Interested in the impact of time over threshold during an Ironman I added a histogram of the distribution of power throughout the race. Ideally I want power primarily clustered around cap 1 with short tails to either side, but a race that involves numerous spikes above threshold will see a heavier tail at the higher percentages of threshold. Inevitably threshold is crossed during a long race, even for brief moments, the point is to minimise how often this happens, avoiding dipping into the red. The next chart shows that my athlete spent over 10% of his race above threshold, while a Half Ironman allows for higher intensity, this leads me to suspect his FTP estimate is currently inaccurate; analysing the outcome of practice races can allow further adjustments before the goal race.
The overall distribution of power doesn’t give an indication of how performance changes over the course of the bike. The most recent addition to my spreadsheet attempts to address this by dividing the race into quarters, then looking at how power was distributed during each period. To keep the chart simple I’ve used the zones defined by the race power caps considering the percentage of time spent in each. This is particularly useful for demonstrating pacing errors – excessive time above cap 2 or threshold in the early quarter followed by large periods at low power later on would be very typical of riding out too hard. The final example from my athlete shows the first three quarters of the race were general consistent, variability largely coming from terrain (climbs pushing my athlete towards cap 2 and FTP), but in the final quarter the pace drops off. We need to look at what happened in that final stage as there may be something we can address in training or planning before the next event.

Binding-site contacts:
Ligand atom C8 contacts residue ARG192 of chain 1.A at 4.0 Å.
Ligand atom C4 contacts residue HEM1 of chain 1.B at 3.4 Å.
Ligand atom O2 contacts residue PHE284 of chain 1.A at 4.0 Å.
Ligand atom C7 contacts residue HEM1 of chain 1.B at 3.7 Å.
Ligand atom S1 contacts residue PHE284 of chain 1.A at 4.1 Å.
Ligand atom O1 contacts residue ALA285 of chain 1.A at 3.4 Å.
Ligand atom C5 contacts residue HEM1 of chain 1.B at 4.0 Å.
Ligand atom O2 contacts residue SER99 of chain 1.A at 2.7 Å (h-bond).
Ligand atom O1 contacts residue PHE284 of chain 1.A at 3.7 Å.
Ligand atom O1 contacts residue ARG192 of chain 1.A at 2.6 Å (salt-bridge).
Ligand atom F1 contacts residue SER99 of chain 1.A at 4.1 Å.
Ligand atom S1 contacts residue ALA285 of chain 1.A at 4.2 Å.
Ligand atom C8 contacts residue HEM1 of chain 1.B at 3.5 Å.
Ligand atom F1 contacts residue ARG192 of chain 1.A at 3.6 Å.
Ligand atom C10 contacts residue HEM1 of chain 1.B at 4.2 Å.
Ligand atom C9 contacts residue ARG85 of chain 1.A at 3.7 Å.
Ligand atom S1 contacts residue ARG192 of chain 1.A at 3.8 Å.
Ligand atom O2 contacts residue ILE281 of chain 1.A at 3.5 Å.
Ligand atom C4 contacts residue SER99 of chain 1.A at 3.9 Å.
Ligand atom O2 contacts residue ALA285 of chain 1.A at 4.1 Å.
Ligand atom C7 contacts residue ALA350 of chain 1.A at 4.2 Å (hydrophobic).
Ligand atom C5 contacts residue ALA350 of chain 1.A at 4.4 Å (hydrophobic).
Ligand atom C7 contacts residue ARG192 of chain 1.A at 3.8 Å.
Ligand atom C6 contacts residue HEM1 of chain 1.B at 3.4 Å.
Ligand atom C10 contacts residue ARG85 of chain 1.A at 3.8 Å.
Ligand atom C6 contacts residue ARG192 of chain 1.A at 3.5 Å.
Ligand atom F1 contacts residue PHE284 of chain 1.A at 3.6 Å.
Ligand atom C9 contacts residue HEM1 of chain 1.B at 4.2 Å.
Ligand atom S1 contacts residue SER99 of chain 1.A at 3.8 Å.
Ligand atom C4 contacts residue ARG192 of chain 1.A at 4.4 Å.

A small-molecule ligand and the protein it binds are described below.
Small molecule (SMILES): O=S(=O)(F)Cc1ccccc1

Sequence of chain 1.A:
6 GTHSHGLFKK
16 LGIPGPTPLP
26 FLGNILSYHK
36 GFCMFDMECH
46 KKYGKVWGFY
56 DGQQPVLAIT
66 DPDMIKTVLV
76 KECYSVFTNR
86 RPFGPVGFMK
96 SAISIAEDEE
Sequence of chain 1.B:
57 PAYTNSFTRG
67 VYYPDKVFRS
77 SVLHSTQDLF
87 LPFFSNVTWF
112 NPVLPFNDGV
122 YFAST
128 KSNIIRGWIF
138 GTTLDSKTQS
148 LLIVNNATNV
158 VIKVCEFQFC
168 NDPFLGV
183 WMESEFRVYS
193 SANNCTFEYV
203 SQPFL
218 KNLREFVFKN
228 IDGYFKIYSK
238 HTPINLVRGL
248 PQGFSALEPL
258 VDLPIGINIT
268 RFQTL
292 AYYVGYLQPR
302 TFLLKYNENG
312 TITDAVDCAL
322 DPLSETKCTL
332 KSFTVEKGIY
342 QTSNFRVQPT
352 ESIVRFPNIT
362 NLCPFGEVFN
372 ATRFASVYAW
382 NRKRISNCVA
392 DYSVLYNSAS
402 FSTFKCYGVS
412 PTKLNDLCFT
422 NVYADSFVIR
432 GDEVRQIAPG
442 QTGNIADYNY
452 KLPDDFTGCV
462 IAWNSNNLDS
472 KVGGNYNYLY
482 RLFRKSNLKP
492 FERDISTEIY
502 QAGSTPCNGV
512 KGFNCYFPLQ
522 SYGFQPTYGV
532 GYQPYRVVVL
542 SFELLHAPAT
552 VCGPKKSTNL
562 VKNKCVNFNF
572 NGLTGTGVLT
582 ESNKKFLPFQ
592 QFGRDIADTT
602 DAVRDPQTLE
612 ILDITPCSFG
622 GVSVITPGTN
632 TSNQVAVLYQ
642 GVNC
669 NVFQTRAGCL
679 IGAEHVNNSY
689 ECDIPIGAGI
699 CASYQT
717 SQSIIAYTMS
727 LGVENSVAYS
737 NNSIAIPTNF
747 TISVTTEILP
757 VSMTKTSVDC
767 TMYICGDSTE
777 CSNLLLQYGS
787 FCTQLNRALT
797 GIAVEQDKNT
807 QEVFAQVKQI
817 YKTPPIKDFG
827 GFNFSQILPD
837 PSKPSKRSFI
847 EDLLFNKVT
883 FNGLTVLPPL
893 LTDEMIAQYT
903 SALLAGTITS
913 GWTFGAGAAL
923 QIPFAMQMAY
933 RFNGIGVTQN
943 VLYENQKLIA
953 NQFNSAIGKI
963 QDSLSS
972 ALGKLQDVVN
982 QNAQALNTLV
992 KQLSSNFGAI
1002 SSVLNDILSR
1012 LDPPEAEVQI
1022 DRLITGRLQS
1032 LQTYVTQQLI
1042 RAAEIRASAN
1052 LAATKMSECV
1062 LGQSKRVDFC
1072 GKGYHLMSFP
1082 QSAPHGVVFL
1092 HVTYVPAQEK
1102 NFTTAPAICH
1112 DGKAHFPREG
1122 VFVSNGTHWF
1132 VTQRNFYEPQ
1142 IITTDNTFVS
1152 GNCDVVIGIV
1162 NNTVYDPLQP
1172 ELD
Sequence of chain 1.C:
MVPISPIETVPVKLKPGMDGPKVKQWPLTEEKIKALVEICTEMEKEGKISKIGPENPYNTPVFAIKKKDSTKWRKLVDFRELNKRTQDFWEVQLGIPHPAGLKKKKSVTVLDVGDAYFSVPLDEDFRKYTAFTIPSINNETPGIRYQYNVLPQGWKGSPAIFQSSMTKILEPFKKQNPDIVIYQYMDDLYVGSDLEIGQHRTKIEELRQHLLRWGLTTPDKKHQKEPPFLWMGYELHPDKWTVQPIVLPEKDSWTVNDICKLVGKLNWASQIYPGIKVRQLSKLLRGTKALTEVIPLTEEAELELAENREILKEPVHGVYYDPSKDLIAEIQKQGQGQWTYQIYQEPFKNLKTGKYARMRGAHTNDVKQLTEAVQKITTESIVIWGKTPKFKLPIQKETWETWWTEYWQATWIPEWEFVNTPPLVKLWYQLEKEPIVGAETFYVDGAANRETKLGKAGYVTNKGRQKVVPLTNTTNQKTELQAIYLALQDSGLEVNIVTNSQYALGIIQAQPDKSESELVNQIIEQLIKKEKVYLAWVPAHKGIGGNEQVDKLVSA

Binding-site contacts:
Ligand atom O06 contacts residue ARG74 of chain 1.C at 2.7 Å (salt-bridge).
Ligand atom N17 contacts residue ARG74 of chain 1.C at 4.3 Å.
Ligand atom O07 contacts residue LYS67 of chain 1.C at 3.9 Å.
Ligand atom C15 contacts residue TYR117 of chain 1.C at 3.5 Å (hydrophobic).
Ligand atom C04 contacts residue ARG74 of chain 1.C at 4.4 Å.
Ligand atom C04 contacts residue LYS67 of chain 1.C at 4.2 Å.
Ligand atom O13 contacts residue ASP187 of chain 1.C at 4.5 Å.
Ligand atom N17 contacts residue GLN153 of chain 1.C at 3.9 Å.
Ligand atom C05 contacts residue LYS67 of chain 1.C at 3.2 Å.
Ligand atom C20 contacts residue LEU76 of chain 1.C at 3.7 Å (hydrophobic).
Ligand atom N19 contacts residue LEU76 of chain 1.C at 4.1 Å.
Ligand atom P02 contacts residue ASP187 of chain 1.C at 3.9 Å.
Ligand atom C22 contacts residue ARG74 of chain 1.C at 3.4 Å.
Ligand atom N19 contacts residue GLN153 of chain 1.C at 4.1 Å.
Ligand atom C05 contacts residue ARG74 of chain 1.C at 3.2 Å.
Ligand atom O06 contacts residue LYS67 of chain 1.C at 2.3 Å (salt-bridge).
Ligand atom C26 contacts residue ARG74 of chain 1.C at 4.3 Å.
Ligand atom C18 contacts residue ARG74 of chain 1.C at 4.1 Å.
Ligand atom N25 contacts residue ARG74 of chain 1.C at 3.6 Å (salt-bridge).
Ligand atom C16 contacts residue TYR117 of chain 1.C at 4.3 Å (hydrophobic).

Properly analysing a race involves much more than producing a few simple charts, they’re visual aids to enhance understanding, interpreting them in view of a race report and then, most importantly, applying that information to future training and racing is where the real work happens. The process continues to evolve, and now I am looking at incorporating course profiles into the analysis as this can clearly have a significant impact on how a race is managed. This level of analysis may seem obsessive, data isn’t for every athlete, but it can provide worthwhile feedback and has enhanced a number of my athletes’ preparations.
Confined to one blog post this is a rushed overview of one aspect of race analysis. The best way to understand the process is to use real life examples, so in the next few weeks I’ll be taking a few athletes’ data and picking over their races considering what we learnt in the process and how we applied that moving forward.
From nutrition to pacing - a collection of CoachCox blog posts focused specifically on Ironman training and racing.